A common New Year's resolution includes exercise and weight loss.


In just a few days, we can say we made it through another tumultuous year. Some would call it the worst year ever.

Of course, some call every year the worst year ever. Talk about a half-empty glass. I wonder if they mean the worst year ever since the beginning of time? Perhaps they mean the worst year in their lifetime or maybe just in recent years.

I guess looking at the events of the past year, there has been some unraveling. The news reads like the synopsis of a really bad soap opera. There were the scandals, assaults, lies, greed, drugs — and did I mention lies? And that was just our politicians. If we factor in the television and movie personalities, the sports figures and the miscellaneous famous (or notorious) characters who have power or money or both, we see a very immoral, unethical and pathetic scenario.

What a year to reflect upon. But we all get to turn over a new leaf, start a new chapter, and pull up that “first day of the rest of your life” mantra. We get to put all this behind us like a bad dream. We get to click “refresh.” We get to savor all the wonderful Christmas memories. Or not.

One perfectly good way to ruin an otherwise joyful holiday season is to start making resolutions for the new year. Just when we have had a lovely time with family and friends, we start with the “I’ll never eat baclava again.”

Let’s just get them all out of the way. Hold up your right hand and read this aloud. “I am going to exercise more, eat less, lose weight, visit my mother more often, save the whales and the polar bears, stop global warming, find the cure for cancer and clean the garage.” Oh, did I miss the part where we are going to meditate, not be hard on ourselves, write a book, find romance and invent something that will make millions?

It’s a tossup between Lenten season, where people deny themselves of things as penance and New Year’s resolutions, where people fool themselves into believing they are going to exercise every day for three hours. I think both are worthy of our consideration. It’s not the swearing off of things or vowing to do things, it is the keeping of these noble intentions, and not feeling worse when we stray from our forsworn pact with ourselves.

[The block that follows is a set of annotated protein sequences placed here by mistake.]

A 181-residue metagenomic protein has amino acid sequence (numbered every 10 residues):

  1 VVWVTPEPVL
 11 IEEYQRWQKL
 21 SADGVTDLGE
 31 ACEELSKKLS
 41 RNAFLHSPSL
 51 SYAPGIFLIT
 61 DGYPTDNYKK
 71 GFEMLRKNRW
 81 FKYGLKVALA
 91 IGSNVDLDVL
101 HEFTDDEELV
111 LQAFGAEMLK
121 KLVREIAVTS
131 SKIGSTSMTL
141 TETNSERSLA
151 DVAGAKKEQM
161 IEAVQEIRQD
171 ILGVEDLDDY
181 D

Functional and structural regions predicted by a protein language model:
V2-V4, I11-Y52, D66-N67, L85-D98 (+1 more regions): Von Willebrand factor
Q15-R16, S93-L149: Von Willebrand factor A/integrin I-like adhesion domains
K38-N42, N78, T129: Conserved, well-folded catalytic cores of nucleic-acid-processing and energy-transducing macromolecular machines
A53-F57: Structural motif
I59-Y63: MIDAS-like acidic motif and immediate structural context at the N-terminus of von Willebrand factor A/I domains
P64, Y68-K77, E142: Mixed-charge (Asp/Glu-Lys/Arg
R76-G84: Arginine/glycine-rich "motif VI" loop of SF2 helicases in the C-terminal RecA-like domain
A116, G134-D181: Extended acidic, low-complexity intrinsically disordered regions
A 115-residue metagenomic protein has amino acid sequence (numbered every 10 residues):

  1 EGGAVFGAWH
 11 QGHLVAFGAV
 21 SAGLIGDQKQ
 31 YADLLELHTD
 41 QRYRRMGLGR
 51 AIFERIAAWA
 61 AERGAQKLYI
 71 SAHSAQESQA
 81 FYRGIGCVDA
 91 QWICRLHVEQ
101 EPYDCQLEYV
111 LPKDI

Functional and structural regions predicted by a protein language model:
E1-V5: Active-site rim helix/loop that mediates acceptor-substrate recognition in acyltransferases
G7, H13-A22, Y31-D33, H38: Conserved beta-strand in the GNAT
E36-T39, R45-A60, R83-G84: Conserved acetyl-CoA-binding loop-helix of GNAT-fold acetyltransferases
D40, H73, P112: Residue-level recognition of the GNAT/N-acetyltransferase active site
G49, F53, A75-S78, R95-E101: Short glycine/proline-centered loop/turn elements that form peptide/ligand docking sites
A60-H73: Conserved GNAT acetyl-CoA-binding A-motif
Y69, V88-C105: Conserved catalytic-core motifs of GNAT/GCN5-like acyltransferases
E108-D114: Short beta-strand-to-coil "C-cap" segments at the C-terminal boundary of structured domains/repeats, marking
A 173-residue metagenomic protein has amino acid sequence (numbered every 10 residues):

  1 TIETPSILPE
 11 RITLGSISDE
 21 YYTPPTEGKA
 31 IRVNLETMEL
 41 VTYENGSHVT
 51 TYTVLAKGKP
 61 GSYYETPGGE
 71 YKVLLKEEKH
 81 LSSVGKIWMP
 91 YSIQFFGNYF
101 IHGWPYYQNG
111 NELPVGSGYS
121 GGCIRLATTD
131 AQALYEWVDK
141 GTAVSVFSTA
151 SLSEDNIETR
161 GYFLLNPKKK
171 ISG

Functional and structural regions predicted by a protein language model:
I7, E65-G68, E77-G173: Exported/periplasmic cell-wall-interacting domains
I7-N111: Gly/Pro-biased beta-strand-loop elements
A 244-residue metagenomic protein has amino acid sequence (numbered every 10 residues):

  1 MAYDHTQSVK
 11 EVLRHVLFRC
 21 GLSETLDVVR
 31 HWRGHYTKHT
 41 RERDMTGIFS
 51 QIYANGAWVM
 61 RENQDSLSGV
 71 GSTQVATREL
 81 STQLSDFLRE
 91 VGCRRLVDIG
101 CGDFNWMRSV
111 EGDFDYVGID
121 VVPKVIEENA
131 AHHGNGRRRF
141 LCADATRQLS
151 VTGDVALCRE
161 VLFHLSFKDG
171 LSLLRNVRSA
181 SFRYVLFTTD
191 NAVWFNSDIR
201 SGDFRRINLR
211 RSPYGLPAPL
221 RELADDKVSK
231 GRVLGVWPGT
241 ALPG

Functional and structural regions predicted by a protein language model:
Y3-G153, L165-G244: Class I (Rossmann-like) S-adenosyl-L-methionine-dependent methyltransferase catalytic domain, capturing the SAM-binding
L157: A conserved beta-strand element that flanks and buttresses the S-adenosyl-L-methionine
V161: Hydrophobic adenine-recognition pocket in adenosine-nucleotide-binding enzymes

New Year’s resolutions were seeded in religious traditions. Babylonians made promises to their gods at the start of each year to return borrowed objects and repay their debts. In the Medieval era, knights took the Peacock Vow at the end of the Christmas season to renew their commitment to chivalry. During Judaism’s new year, one is to reflect on one’s wrongdoing over the year and both seek and offer forgiveness.

In more recent times, New year’s resolution have become more of a holistic and self-serving list of where we will travel and what we will set our sights on with purchases, job changes and, of course, weight loss.

If you are a math whiz, you realize that if you had only lost one pound a week, you would be 52 pounds lighter this year. If your area is finance, you might remind us all that if we had just saved $20 a week, we would have enough for that trip we would like to take. And gardening gurus tell us every year that if we had planted asparagus two years ago, we could be harvesting it this spring.

Human nature being what it is, the shoulda-woulda-coulda can bring us down as much as the drama and disasters we had to endure throughout the year. We can’t control the behavior of others, but we can control our response to it.

Last year, one cartoon character reflected, “I think 2017 is going to bring flowers.” When asked why, the reply was simple. “Because I planted flowers.” Flowers anyone, in 2018?

Kay Stellpflug is an educator and trainer in interpersonal and professional communications. She works and lives in Beaver Dam and can be reached at kaystellpflug@gmail.com.